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A Dandy in Aspic [Paperback]

Derek Marlowe
5.0 out of 5 stars  See all reviews (1 customer review)

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Product details

  • Paperback: 174 pages
  • Publisher: New English Library; 1st Thus edition (1968)
  • Language: English
  • ASIN: B0000CO4V3
  • Product Dimensions: 17.5 x 10.7 x 1.3 cm
  • Average Customer Review: 5.0 out of 5 stars  See all reviews (1 customer review)
  • Amazon Bestsellers Rank: 1,270,696 in Books (See Top 100 in Books)

Product Description

A Dandy in Aspic

Eberlin is a small, faceless civil servant working at the Ministry. As he nears middle age, he allows himself one luxury - to dress like a Dandy. He is also a cold blooded, vicious Russian Assassin.

This is the story of the mission he was given - to hunt down and kill...himself

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6 of 6 people found the following review helpful
5.0 out of 5 stars A Dandy Named Alex 2 Jun 2006
1966. Alexander Eberlin is a small, faceless civil servant, aged thirty-six, who permits himself one luxury - to dress like a dandy. His superiors instruct him to hunt down and destroy a vicious Russian assassin named Krasnevin, believed to be responsible for a number of British agents' deaths. Eberlin is terrified - with good reason. He IS Krasnevin.

Eberlin has one slim hope - the photo his bosses have on file is not of him, but of his Russian superior Pavel. In West Berlin, Eberlin warns Pavel, who is later murdered by persons unknown. Panicking, Eberlin tries to defect. Hampering him is Caroline Ann Heatherington, a dizzy debuttante he met at a party in London. Can he trust her? And what of Prentiss, a vacuous girl-chasing type? Does he know more than he's letting on?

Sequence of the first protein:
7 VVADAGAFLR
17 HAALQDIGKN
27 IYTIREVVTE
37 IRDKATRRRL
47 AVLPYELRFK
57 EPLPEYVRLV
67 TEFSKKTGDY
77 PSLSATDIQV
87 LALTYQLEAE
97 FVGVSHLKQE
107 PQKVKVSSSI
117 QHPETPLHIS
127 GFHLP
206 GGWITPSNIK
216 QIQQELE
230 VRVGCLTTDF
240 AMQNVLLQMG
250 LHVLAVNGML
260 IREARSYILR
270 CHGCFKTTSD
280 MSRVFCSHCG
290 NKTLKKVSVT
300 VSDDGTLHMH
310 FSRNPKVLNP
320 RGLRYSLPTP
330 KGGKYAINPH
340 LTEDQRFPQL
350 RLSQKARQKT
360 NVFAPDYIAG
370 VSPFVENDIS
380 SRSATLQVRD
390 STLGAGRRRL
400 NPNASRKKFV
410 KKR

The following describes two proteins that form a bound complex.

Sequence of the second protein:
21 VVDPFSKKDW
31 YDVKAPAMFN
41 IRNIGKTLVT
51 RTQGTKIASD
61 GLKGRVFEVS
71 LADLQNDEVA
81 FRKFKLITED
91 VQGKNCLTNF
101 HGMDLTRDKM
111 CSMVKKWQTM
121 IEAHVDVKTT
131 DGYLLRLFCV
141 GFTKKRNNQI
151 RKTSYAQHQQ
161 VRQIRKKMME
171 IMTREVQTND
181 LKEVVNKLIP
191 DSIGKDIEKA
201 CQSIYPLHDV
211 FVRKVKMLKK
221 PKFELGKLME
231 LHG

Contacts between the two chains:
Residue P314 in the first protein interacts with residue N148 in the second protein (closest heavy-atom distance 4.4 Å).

Sadly, this was Marlowe's only spy thriller. Though complex, it also manages to be witty and absorbing, very much in the style of early LeCarre. Though a dreadful snob, Eberlin gains sympathy mainly because of the extraordinary predicament he's in. Even James Bond never had to eliminate himself. The character's loathing of the British is unmistakable; he can go to an orgy yet remain fully attired throughout. Each chapter is prefaced by a lovely quote from the man himself. Here's one: 'In the Land Of The Blind, the one eyed-man is in a circus'. Eberlin's basically a toff version of Len Deighton's 'Ipcress File' hero. Once the action moves to Berlin, the double and triple crosses pile up and the story becomes a tad repetitive but stay with it - a startling climax is coming. Unusually for a book written in 1966, the dreaded 'F' word puts in a few appearances. This is now number three in the list of my top ten all-time favourite spy novels.
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Most Helpful Customer Reviews on (beta) 4.0 out of 5 stars  1 review
1 of 1 people found the following review helpful
4.0 out of 5 stars A Cold War espionage classic 8 Sep 2008
By Michael K. Smith - Published on
Format:Mass Market Paperback
It's the mid-1960s and Eberlin is a 36-year-old desk-jockey in British Intelligence, a gatherer and analyzer of facts. He's also a loner who dresses very well and collects porcelain. Recently, a couple of the Ministry's operatives have been killed by an unknown Soviet agent and Eberlin is recruited by his superiors to try to learn the hitman's whereabouts. It turns out they even have a name: Krasnevin. This is a problem for Eberlin. *He's* Krasnevin, a Russian mole who has been in England since he was eighteen, and who is a very skilled assassin. Essentially, he's being told to find, identify, and kill himself. And off he goes to divided Berlin without a clue as to what he can do or how. There's a great deal in this engrossing novel (the author's first) that will remind the reader of Le Carré, especially the way the characters take on shape and color very gradually and the way in which the author requires the reader to work at following the plot. Don't think you know how it's all going to end, though, not even as you read the last chapter, because the final four pages will come up and smack you right in the face.
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